Thunderbolt Battery Responsibilities
Capt. David Nicholas Martin, the Company G Commander, was likely responsible for overall command of Thunderbolt Battery, including operations, training, and supply. For a battery of six guns, this typically meant about 150 men and 100 horses.
First Lt. George D. Johnson and 2nd Lt. John W. Patrick were responsible for their respective sections of two platoons each and saw to the construction and maintenance of the earthworks. Each directed fire in combat while on horseback. Patrick, as the junior officer and adjudant, was probably responsible for all ordnance and directing the caisson chiefs.
The First Sergeant reported directly to Capt. Martin and was responsible for discipline and training of the men in addition to personnel and administrative duties.
The Quartermaster Sergeant was responsible for clothing issue, supply, provisions, and sometimes small arms ammunition.
The other sergeants, like Sgt. Elijah J. Jones, were responsible for a single cannon along with the gunner, the cannoneers, the chief of the caisson, and the drivers. In battle he stood at the rear of the cannon, insuring identification of the correct target, range, azimuth, projectile, and fuzing.
The Corporals were typically the gunners, responsible for up to ten cannoneers and their equipment. In battle, they aimed the cannon and fired at the direction of the Sergeant, the Chief of the Piece. The junior Corporals, like William Harmon Harden, were responsible for the limbers and caissons.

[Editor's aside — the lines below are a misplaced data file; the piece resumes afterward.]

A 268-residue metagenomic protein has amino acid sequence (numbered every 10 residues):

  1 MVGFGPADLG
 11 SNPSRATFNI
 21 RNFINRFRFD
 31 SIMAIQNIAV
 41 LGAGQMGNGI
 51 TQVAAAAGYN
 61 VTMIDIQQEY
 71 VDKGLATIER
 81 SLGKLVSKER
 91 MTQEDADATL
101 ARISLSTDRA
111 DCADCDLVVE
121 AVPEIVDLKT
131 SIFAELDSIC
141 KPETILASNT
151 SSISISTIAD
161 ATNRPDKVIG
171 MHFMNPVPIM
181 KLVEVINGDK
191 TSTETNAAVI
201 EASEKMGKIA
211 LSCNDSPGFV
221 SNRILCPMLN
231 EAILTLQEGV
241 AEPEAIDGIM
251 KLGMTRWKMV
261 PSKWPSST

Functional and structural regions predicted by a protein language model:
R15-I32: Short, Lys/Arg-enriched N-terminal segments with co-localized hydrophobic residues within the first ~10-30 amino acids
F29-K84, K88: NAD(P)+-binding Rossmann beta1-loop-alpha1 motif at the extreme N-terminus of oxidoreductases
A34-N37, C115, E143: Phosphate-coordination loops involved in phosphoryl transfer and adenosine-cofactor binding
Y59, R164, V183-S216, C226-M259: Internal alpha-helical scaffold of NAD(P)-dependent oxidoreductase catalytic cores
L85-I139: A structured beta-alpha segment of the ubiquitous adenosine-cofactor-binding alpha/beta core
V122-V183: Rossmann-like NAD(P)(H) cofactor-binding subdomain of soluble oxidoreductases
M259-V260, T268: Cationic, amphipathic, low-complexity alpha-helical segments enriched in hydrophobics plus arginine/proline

The Privates were the cannoneers who actually loaded and fired the cannon at the direction of the gunners.
Other Privates cared for the horses, and rode or drove them when positioning the artillery. They were responsible for keeping the horses calm during battle.
Still other Privates specialized as blacksmiths.
One Private was the battery bugler. He made as many as ten bugle calls a day for the battery commander, such as In Battery, Commence Firing, Cease Firing, Boots and Saddles, and Reveille.
The color bearer was also a Private. On horseback in the din of battle, he signaled the direction of march and the position of the battle line. His selection reflected the high trust and confidence of the officers.
Artillery men also performed picket duty, two constantly on guard to protect the perimeter, the horses, and the guns and equipment from theft.